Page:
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Event Details

Sun April 2, 2023 8:00 pm CDT (Doors: 7:00 pm )
$37.50 - $65.00
Doors open at 700 and show time at 800.

Tickets are $32.50 in advance and $37.50 day of show (if available).  Seated Side Riser tickets are $65 (ltd qty - available online only). 

Get adv tickets starting Friday Dec 16th at 10am at or by calling 866.777.8932.

Under 18 with a parent only.  Anyone under 21 pays $5 surcharge at the door.

All support acts are subject to change without notice
Maybe you are just like John Darnielle: In the depths of the pandemic winter at the end of 2020, the
Mountain Goats frontman passed the time trapped at home in North Carolina watching pulpy
action movies, finding comfort in familiar tropes and sofabound escapism. But you are not really
like John Darnielle, unless the action movies you found comfort in included French thrillers like
2008’s Mesrine, vintage Italian poliziotteschi, or the 1974 Donald Pleasence mad-scientist vehicle
The Freakmaker. Or unless watching them brought you back to your formative days as an artist,
when watching films fueled and soundtracked your songwriting jags and bare-bones home
recordings and in turn inspired your 20th album to be a song cycle about the allure—and futility—
of vengeance. But there’s no shame in not being like John Darnielle; few people are.
“On earlier tapes you’ll find these sound samples,” Darnielle says. “‘Oh, where’s this sample from?’
It’s from whatever movie I was watching while I was sitting around on the couch with a guitar. I
watch a movie, somebody’d say something that I like the sound of and I’ll write that phrase down.
And then I would pause the VHS, write the song, record the song on a boombox, and go back to
watching my movie. I got into doing that again; I just kept watching action movies and taking notes
on what they’re about and on what the governing plots and tropes and styles are. It was very much
like an immersion method acting technique.”
The resulting performance is Bleed Out, a cinematic experience unto itself. One song about
preparing to exact bloody revenge begat another song about the act of exacting bloody revenge and
then more songs about and the causes and the aftermath of being driven to exact bloody revenge,
each delivered with the urgency and desperation deserving of their narrators and circumstances.
Just as Getting Into Knives and Dark in Here—recorded in Memphis and Muscle Shoals, respectively,
in the first two weeks of March 2020, just before such a thing would become impossible—were
heavily informed and influenced by their historic settings, Bleed Out is all pent-up energy and
explosion, executed by a bunch of friends who were mainly happy to be in a room together making
loud noises. In January 2021, just weeks after Darnielle had started writing, his bandmates Peter
Hughes, Matt Douglas, and Jon Wurster joined him at a studio in the woods near his home in Chapel
Hill. Everything was finished inside a week.
“We often make a record and then bring in some guests who flesh out the textures,” Darnielle says.
“And for this one, it was very much like a pack mentality. That sort of seemed to proceed from the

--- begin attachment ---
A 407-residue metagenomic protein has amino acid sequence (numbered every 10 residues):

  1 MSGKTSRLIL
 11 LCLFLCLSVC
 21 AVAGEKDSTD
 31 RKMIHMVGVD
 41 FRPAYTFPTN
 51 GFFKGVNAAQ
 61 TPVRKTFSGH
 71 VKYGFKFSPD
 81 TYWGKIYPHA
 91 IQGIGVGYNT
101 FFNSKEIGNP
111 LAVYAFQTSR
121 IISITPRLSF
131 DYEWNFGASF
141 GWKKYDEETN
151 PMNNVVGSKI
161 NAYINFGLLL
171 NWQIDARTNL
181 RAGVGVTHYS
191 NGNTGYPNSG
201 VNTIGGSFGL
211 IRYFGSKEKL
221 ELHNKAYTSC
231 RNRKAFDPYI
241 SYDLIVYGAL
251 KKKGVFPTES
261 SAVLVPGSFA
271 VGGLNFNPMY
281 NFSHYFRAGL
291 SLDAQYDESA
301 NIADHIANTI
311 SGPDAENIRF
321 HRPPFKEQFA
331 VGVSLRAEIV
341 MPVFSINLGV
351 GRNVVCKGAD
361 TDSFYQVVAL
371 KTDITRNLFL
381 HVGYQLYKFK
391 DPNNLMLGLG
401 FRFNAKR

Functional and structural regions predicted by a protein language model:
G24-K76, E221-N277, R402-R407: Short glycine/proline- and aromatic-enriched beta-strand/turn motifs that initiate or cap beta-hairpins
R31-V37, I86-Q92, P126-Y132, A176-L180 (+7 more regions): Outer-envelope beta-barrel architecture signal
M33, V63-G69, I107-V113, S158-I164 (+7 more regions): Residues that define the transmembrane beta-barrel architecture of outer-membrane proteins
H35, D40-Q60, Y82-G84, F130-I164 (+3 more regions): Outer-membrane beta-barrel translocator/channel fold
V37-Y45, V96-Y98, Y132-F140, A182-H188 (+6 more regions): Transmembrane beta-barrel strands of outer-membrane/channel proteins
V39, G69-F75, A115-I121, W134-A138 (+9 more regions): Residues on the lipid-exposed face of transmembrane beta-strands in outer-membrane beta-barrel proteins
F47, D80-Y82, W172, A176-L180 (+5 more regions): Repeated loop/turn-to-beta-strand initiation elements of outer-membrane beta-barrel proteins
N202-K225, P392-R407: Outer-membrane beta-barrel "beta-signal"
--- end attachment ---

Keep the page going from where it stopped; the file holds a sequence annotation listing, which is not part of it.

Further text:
songs.” One new face was that of Bully’s Alicia Bognanno, recommended to Darnielle by his
manager as a producer who could help nurture the rougher-edged sound these songs requested.
“We met up and hit it off. She’s a great guitarist. It was kind of just a lark, to see what would happen,
and it was totally great.”
That abandon is on full display from the opening track, “Training Montage,” which lovingly
documents the getting-ready-for-battle scene in any action movie regardless of provenance and
loudly declares its intentions: “I’m doing this for revenge.” This and the next song, “Mark on You,”
were the first two Darnielle wrote and they set the tone for everything that follows on Bleed Out.
Adeem the Artist
From their earliest self-released EPs to 2021’s Cast-Iron Pansexual—the album that earned praise from Rolling Stone and American Songwriter for its examination of faith, sexual identity, and self-acceptance—Adeem the Artist has continued to build a following by blending Appalachian musical influences and poetic flair with a healthy dose of comedic instinct.      Adeem’s twang-studded gospel represents a worldview too often excluded from modern country music, one that converts shame into celebration. It turns out, folks like the sound of embracing the parts of ourselves we’re told to bury—so much so that when Adeem turned to fans to support the follow-up album to Cast-Iron Pansexual, thousands obliged. Dubbing it a “redneck fundraiser,” the seventh-generation Carolinian raised the money to release White Trash Revelry by asking for one dollar at a time through social media.   
White Trash Revelry delivers, tempering Adeem’s beloved comedic sensibilities with vulnerable moments
and highly specific personal details. Tender strings and clear vocals on "Middle of a Heart" give way to nuanced storytelling about small-town rites of passage and mixed messages about love, violence, and honor. And "Heritage of Arrogance" tackles larger societal issues, struggling to reconcile open-minded intentions with the deeply flawed and historical narratives too often peddled by white Southerners. But the album’s namesake revelry is around every corner, too.    
"They play country songs in heaven, but in hell we play ‘em loud," they sing on the standout single “Going to Hell.” Regardless of your thoughts on the afterlife, Adeem sings with an easy-going charisma that makes it easy to want to follow them—to heaven, to hell, or to some raucous, welcoming party in between.